Just a warning, this post talks about some hard stuff about our society. So, if you are game, read on…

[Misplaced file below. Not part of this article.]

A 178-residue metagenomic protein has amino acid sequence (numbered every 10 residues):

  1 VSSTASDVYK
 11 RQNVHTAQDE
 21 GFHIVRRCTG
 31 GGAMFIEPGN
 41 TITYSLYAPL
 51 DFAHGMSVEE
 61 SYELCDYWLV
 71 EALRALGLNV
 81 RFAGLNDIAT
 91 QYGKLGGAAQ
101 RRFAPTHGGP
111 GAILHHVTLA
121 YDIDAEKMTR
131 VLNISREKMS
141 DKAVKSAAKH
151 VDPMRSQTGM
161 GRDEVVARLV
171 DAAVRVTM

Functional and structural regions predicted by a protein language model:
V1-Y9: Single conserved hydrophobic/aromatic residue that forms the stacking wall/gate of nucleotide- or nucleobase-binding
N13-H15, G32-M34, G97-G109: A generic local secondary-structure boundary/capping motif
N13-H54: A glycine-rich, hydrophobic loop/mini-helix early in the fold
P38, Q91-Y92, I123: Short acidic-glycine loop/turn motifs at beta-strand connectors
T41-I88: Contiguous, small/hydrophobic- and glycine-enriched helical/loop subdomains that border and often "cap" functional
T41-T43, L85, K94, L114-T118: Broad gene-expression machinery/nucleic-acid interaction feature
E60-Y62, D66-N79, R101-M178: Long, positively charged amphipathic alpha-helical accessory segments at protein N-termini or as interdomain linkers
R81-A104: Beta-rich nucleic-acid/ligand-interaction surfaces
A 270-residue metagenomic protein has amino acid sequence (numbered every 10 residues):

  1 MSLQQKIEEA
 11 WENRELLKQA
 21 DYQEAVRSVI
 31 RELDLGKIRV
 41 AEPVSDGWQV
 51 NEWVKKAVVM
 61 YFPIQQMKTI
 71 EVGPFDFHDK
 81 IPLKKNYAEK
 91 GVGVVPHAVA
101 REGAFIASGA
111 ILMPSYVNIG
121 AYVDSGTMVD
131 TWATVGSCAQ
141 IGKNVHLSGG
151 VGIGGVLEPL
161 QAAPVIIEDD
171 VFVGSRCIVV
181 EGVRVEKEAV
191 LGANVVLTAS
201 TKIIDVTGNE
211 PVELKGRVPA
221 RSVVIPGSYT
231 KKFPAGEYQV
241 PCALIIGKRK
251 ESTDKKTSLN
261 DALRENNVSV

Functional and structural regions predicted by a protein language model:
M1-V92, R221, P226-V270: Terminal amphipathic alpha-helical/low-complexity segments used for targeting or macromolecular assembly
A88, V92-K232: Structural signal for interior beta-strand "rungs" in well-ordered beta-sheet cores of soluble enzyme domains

Well, another week (or so) has passed here in Tehuixtla. The farm is still going, although the loss of the electric fence controller has made things a bit harder, as we are now having to check on some of the animals constantly. It’s amazing how much you really have to make sure they aren’t getting into trouble. It is something a lot of people don’t have to deal with anymore in the United States. I know a couple of people, mainly La Grange residents, that have some cows, or are 4H participants, but by and large most of the people in my life do not have daily contact with animals, aside from pets or the ones we meet in the suburbs and cities, such as pigeons, songbirds, geckos, insects, and the like. A ‘pest’ is how we choose to describe animals that are not in our life through our choosing. This daily contact with smelly, hungry, obstinate farm animals has made me realize, in the smallest degree, how far separated we have become from the subsistence life, from merely trying to survive. Food is provided us (U.S. Americans) by a complex agricultural market and distribution system, most people have water, that we can actually drink, delivered straight to our houses, ready for instant consumption. This existence is one of leisure, time spent on what one finds important. Which is stunning when we realize how much time we spend on things we don’t want to be doing, on activities felt to be obligatory. Our society has become so highly accustomed to the necessities of life, food, water, shelter, being easily accessible that we no longer see them as daily chores, daily requirements in order to survive.